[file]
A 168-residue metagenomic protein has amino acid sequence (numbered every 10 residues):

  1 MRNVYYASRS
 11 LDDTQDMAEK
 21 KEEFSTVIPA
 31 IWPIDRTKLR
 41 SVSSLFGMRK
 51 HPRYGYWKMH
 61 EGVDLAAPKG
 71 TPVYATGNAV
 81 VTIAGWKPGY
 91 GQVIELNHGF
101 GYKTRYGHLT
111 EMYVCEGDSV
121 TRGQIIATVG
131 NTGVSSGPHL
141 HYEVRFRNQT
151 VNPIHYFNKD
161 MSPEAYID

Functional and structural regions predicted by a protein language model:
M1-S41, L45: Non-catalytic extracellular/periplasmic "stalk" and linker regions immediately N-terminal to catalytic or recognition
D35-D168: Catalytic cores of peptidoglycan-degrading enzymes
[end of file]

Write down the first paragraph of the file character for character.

A 168-residue metagenomic protein has amino acid sequence (numbered every 10 residues):